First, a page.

Review: Around the World in 80 Days at Liverpool Playhouse

By Nigel Smith

SINCE it was originally made in 2013, this production of Around the World in 80 Days has entertained audiences up and down the country in numerous tours, surely clocking up more miles than the intrepid travellers in its story ever imagined.

Mind you, they have had more than 80 days to do it. We last saw it here in Liverpool in the autumn of 2017 and here it is back again and, with one exception, featuring the same cast. The big question is can they continue to produce the same energy, enthusiasm and magic after performing the show so many times together, and the answer is a very big yes.

Laura Eason’s adaptation of Jules Verne’s story has the feeling of a group of actors emptying out the contents of the dressing-up box and finding anything they can lay their hands on to make props to represent everything they need to tell the story, from a railway carriage to an elephant. The sense of magic and illusion immediately wakens up our sense of imagination and the whole world is all there before us, encircled by a stack of suitcases.

Director Theresa Heskins ensures that the pace never lets up for a moment, and the story explodes rather than unfolds in a rollercoaster of joyous wit and colour. The last time I saw this production I noted that the fist act sagged a little in places, but it certainly doesn’t now. There isn’t a moment when we aren’t swept along with the sheer energy of it all.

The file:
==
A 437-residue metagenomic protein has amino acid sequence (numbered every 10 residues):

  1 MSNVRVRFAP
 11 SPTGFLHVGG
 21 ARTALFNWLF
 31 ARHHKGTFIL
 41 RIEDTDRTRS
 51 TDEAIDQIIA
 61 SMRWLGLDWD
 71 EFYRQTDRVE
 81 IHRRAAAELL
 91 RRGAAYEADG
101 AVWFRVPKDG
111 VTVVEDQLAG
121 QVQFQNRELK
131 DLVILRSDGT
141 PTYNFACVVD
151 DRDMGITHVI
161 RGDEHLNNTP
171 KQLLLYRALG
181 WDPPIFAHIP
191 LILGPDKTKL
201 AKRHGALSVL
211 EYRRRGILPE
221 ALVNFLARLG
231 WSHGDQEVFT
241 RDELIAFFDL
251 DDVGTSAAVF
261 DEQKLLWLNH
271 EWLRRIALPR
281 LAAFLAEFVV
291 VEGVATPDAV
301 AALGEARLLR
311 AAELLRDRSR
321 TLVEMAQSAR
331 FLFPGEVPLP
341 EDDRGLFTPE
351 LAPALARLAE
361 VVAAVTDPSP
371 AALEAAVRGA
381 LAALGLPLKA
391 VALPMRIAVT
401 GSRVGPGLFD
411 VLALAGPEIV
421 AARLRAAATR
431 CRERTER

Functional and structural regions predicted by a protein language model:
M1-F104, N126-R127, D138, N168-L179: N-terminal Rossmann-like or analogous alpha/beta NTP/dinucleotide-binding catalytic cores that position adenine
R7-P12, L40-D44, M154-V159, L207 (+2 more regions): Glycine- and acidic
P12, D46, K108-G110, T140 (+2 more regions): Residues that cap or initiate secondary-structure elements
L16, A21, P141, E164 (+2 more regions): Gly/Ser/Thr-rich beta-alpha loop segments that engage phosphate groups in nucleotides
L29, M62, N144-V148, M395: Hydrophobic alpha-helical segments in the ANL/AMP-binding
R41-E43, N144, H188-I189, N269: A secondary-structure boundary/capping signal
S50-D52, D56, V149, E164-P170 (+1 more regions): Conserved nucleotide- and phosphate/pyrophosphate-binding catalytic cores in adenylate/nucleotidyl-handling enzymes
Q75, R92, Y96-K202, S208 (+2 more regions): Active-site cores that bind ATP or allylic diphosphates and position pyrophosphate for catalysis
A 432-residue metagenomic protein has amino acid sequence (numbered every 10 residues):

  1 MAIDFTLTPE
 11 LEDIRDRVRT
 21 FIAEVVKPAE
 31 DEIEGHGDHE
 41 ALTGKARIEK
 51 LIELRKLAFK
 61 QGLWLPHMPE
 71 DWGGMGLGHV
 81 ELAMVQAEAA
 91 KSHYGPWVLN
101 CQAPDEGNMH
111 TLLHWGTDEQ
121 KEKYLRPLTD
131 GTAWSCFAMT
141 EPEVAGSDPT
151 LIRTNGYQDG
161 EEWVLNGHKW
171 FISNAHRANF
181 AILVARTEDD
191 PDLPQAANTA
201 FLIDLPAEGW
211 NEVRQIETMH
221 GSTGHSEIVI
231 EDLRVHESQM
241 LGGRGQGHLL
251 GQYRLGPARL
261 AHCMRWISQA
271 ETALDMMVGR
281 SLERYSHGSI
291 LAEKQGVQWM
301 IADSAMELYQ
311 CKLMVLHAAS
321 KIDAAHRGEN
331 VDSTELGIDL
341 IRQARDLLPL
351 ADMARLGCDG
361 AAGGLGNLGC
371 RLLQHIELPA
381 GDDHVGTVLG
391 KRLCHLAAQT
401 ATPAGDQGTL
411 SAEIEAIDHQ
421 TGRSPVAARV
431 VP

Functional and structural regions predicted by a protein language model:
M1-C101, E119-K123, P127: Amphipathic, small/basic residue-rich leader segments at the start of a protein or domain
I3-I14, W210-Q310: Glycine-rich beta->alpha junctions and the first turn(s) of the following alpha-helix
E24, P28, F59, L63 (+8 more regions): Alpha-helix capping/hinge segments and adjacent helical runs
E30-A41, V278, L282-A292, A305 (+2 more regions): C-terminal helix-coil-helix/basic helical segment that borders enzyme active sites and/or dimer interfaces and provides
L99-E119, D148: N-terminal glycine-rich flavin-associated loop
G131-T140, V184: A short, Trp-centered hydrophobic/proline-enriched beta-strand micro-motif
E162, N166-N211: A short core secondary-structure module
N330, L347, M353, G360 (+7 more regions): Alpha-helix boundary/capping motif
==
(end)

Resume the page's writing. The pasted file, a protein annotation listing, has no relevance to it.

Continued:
The production employs physical theatre to great effect, with tremendous use of mime and sleight of hand. The central trio of the accidental explorer Phileas Fogg, his long-suffering valet Passepartout and the hapless Inspector Fix are, of necessity, the focus of the piece, but they couldn’t produce the magic without the rest of the cast, all of whom have their performances honed to pinpoint accuracy.

Andrew Pollard is wonderfully insouciant as Fogg, and Dennis Herdman strikes just the right balance between authority and hopelessness with his Inspector. But it’s still Michael Hugo who wins the audience over every time as he tirelessly takes the pratfalls and indignities that the story throws at him in his stride with a huge smile and unflappable charm.

This is immensely entertaining and very stylishly presented theatre, suitable for all the family, so no surprises that it continues to grow in popularity. It is here in Liverpool until Saturday and then will appear in Salisbury after Easter, before setting forth to conquer America with dates in New York and Florida. Here’s hoping they have a slightly smoother ride than Mr Fogg and his friends.